By Andrew Rettman. Watch our editor-in-chief Koert Debeuf explain the reasons in this second video. Turnout was low, at 36 percent, accounting for , people out of the 1. But enough people voted No 20 percent of eligible voters to make the result stick. Sooner or later the law will be accepted. Slovenian MPs passed the original law, an amendment to the Marriage and Family Relations Act, in March, which defined marriage as a union between two consenting adults, instead of as between a man and a woman.
Gay Marriage Countries
Ireland becomes first country to legalise gay marriage by popular vote | Ireland | The Guardian
A court in Bulgaria has ruled in favour of a same-sex couple who married in France, in a landmark case that recognises gay marriage for the first time in the country, the Associated Press has reported. Kristina Palma, and Australian citizen who married Frenchwoman Mariama Dialo in , was initially permitted to live, work and travel in Bulgaria and the European Union on the grounds that she married an EU citizen. But Bulgaria later denied her those rights, arguing that same-sex marriage was not legal in the country. You must be logged in to post a comment.
Recognition of same-sex unions in Europe
To date, thirty countries have approved the freedom to marry for same sex couples, and there are other countries taking steps toward it…I have listed all the gay marriage countries below followed by the countries which recognise Same Sex Civil Unions. I would highly recommend obtaining expert advice because the legal validity of your marriage is subject to both the country in which you have your wedding and your country of residence. The first country to legalise gay marriage was The Netherlands in followed by Belgium in The recognition of Same Sex Civil Unions are recognised in the following countries:.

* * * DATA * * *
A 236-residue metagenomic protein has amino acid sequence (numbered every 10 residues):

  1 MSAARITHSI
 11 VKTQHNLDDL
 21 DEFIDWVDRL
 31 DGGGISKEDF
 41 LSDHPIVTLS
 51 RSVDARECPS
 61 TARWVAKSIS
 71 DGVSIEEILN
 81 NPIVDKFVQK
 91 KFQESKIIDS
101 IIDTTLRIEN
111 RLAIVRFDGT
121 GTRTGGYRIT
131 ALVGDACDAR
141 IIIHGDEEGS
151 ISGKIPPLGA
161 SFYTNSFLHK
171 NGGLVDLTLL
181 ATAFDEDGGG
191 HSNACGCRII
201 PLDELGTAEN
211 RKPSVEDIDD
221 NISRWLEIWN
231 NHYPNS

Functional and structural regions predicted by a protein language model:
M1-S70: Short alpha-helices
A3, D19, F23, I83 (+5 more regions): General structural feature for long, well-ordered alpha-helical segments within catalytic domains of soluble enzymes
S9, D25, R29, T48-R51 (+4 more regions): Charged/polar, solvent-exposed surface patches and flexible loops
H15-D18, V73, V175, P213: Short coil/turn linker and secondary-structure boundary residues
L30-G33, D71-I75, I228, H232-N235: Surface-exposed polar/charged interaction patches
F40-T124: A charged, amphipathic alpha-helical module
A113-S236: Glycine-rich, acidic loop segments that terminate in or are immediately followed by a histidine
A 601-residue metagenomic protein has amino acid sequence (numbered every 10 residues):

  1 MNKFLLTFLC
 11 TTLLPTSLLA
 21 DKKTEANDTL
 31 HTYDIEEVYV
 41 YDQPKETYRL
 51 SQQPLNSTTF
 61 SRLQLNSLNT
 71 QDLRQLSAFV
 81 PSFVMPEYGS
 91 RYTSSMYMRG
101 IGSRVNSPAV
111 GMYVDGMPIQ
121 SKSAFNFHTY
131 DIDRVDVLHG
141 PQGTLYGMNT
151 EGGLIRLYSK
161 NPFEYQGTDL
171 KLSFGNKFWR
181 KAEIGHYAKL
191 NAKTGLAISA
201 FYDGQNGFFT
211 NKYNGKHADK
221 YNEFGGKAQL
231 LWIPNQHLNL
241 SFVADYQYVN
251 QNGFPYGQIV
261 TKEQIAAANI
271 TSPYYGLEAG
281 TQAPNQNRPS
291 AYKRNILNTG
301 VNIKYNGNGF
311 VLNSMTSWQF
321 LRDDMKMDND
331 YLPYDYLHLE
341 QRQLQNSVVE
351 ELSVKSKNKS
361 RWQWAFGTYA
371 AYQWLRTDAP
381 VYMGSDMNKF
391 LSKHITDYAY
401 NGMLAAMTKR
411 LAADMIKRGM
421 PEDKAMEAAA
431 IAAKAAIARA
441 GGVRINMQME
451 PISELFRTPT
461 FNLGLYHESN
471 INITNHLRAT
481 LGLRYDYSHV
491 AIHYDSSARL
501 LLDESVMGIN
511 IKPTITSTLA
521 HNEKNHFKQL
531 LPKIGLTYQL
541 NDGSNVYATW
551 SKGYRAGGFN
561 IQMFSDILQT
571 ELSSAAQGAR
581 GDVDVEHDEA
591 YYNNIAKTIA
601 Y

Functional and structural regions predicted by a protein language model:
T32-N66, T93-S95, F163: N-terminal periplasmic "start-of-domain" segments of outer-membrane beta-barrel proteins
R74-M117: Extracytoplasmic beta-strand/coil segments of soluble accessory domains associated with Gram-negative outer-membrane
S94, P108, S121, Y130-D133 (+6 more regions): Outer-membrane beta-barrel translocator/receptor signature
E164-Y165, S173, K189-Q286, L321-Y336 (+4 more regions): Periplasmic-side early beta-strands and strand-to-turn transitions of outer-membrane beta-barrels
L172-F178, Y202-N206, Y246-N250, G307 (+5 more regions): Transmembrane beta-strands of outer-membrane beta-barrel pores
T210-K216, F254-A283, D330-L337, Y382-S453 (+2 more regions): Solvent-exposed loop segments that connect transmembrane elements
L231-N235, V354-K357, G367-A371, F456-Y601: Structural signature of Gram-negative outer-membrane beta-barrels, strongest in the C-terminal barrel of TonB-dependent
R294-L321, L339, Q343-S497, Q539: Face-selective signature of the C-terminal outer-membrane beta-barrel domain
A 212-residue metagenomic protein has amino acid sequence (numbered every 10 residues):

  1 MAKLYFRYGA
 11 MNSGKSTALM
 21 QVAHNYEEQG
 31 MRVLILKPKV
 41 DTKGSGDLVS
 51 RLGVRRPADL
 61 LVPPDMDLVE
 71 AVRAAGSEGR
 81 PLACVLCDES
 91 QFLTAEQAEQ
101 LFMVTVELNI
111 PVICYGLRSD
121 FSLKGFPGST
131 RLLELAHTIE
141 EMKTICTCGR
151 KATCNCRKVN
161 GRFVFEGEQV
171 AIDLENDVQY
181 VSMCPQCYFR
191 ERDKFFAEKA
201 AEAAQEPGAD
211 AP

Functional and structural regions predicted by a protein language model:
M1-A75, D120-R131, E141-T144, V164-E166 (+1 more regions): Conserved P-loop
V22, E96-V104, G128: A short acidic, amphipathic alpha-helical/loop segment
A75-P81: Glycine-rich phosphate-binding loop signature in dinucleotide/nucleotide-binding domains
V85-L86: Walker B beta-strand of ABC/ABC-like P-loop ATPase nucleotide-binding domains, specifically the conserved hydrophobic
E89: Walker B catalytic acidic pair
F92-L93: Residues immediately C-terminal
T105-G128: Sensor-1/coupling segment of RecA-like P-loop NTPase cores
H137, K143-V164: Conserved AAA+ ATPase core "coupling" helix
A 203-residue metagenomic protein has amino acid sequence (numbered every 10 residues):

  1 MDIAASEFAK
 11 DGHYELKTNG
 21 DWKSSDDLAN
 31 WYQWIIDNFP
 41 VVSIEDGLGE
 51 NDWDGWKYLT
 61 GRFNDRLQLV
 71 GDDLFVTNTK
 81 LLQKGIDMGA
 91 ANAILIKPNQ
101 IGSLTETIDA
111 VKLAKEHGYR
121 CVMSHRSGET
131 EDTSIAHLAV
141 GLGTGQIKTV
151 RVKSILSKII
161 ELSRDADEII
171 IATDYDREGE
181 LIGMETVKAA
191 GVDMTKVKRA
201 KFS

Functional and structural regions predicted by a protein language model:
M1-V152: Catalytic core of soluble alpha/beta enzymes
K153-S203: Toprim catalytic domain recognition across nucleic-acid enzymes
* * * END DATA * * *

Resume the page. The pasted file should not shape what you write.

The verdict was an important victory for L. Six European Union countries — all of them former Eastern Bloc nations that joined the union in the 21st century — have yet to legalize same-sex marriages or civil unions. In a statement issued along with its verdict, the European Court of Justice in Luxembourg said they remained free not to do so. The decision came a day after the United States Supreme Court ruled , in another closely watched case, that a baker could refuse to make a wedding cake for a gay couple. As different as the two cases — and their results — were, the decisions had something important in common: The judges did not treat them as being about gay rights.